Share on other sites
    6 hours ago, The Computer Audiophile said:

    Thanks Archimago. I figure that the more information I can provide to readers, the better they can evaluate my evaluation of components. 
     

    A reviewer suggesting a component has great bass, while his room is +20 dB at 100 Hz, is a disservice if he doesn’t disclose that spike in frequency. 
     

    I was originally just going to publish my room response without any correction. That is until I heard what correction can do. 
     

    Lastly, enabling and disabling this DSP is done with the press of a button. I’m not locked into using it if I suspect something isn’t right. Also, I give myself sanity checks frequently by A/B’ing the sound and listening to it both ways. 

     

    Yup, it's nice in Roon to be able to easily select various presets.

     

    BTW, here's what my presets looks like these days:

     

    Roon_Presets_for_DRC.thumb.png.4b19f4e87b495a5f0a8a2779c982cf84.png

     

    I do have a "FLAT Room Curve" if the need arises but for the most part will listen with the B&K room curve. Then there are the "Harshness Dip" variants. Regardless, IMO any of these variants would sound more controlled than without the room correction and provide a standard reference!

    Share this comment


    Link to comment
    Share on other sites

    Holy flat curve Batman.

     

    I have swapped some emails with Peter Lie at Lumin and he is a very nice guy.

     

    I wonder how the X1 would work with new Small Green Computer sever with it's optical Ethernet output. This would allow for a same room installation with 100% galvanic isolation from the server / network and avoid the need for a switch or extra Ethernet drop.       

    Share this comment


    Link to comment
    Share on other sites
    3 hours ago, vortecjr said:

    I wonder how the X1 would work with new Small Green Computer sever with it's optical Ethernet output.

     

    Thanks.

     

    It seems you guys prefer the TL-SM311LM SFP module.  We tested this SFP module before with Lumin X1, so I believe it would make a great fanless setup.

    Share this comment


    Link to comment
    Share on other sites

    @The Computer Audiophile nice review. I was wondering if your X1 and the external power supply have markings for US standards compliance (e.g., UL, and FCC). I know the LUMIN products I have seen have “CE” labels on the bottom of the units, but that is a self-certifying standard. Pictures of the internal switching power supplies for the less expensive LUMIN products don’t have any certification/testing markings in the pictures I’ve seen either.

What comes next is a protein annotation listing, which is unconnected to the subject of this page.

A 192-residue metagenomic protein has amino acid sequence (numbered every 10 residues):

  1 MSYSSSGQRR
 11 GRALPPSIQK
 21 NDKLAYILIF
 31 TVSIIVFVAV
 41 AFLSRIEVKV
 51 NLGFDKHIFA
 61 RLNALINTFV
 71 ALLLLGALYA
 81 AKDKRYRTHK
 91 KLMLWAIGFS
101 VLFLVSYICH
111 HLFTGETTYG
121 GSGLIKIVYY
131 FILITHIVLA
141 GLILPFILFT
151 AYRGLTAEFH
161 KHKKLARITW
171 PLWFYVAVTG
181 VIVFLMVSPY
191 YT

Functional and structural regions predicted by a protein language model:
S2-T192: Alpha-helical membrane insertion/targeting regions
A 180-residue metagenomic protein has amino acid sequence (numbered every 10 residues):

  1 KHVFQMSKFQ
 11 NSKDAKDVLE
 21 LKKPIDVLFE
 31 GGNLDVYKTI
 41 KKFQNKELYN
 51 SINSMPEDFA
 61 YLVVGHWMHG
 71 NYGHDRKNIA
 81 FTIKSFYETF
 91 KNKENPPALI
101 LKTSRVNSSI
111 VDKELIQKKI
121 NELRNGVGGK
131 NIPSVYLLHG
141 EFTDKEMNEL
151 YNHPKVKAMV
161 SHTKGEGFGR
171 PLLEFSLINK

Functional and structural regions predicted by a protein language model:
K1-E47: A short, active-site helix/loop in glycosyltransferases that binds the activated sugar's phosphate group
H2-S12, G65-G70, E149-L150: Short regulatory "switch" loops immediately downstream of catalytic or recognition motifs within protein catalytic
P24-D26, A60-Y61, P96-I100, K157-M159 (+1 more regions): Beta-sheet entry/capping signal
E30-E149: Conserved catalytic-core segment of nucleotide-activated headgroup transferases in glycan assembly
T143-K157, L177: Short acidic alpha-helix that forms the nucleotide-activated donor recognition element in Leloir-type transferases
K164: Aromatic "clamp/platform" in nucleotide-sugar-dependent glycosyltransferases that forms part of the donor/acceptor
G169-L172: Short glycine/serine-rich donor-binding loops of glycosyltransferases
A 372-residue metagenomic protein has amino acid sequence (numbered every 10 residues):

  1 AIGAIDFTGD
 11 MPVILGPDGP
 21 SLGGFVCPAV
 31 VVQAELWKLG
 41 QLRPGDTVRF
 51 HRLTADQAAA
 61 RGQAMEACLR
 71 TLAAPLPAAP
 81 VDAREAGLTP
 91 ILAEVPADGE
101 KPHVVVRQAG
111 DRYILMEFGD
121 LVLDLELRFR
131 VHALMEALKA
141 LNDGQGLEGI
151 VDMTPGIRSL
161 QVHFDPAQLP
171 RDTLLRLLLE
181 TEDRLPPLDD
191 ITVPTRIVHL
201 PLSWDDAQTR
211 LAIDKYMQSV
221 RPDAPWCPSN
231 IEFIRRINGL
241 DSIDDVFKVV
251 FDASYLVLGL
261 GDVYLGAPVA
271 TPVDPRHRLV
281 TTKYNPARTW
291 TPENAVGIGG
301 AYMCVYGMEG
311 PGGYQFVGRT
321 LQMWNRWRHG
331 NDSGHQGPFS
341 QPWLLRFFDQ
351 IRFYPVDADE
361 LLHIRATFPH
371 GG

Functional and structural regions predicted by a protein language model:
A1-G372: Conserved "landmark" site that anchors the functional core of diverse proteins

Just curious because I have a LUMIN U1 Mini always plugged in and there are no US safety and compliance markings on the product. I’m assuming the importer/distributer could produce proof of compliance in order to resell in the US.

    Share this comment


    Link to comment
    Share on other sites
    3 minutes ago, Gus141 said:

    @The Computer Audiophile nice review. I was wondering if your X1 and the external power supply have markings for US standards compliance (e.g., UL, and FCC). I know the LUMIN products I have seen have “CE” labels on the bottom of the units, but that is a self-certifying standard. Pictures of the internal switching power supplies for the less expensive LUMIN products don’t have any certification/testing markings in the pictures I’ve seen either.

     

    Just curious because I have a LUMIN U1 Mini always plugged in and there are no US safety and compliance markings on the product. I’m assuming the importer/distributer could produce proof of compliance in order to resell in the US.

    Here you go.

     

    X1.jpeg

    PSU.jpeg

    Share this comment


    Link to comment
    Share on other sites

    Would it be possible to connect 2 preamps with 1 Lumin X1. That is use both the XLR and RCA outputs from the X1 to 2 preamps?

    Share this comment


    Link to comment
    Share on other sites
    2 hours ago, yyz said:

    Would it be possible to connect 2 preamps with 1 Lumin X1. That is use both the XLR and RCA outputs from the X1 to 2 preamps?

     

    Although this will work on a functional standpoint, connecting both the analog RCA and XLR outputs would degrade sound quality, especially for Lumin X1 / S1 / A1 / T1.

    Share this comment


    Link to comment
    Share on other sites


    Create an account or sign in to comment

    You need to be a member in order to leave a comment

    Create an account

    Sign up for a new account in our community. It's easy!

    Register a new account

    Sign in

    Already have an account? Sign in here.

    Sign In Now



×
×
  • Create New...